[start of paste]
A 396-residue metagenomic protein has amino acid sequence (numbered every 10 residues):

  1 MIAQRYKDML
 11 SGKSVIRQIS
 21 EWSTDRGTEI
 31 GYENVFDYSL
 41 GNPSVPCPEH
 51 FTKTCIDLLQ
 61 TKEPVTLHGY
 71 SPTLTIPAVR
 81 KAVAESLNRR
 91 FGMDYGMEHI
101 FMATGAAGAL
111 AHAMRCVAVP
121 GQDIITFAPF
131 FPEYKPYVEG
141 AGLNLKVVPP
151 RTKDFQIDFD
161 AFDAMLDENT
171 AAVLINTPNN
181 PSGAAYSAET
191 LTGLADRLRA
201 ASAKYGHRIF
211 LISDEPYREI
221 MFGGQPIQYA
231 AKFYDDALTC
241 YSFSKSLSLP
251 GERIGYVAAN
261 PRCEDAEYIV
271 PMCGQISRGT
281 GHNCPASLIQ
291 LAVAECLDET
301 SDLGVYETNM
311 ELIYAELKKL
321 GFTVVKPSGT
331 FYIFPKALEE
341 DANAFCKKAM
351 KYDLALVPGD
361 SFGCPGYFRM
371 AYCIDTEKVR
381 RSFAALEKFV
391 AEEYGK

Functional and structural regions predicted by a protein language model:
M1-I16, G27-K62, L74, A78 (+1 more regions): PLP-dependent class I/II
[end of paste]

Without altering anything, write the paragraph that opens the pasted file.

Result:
A 396-residue metagenomic protein has amino acid sequence (numbered every 10 residues):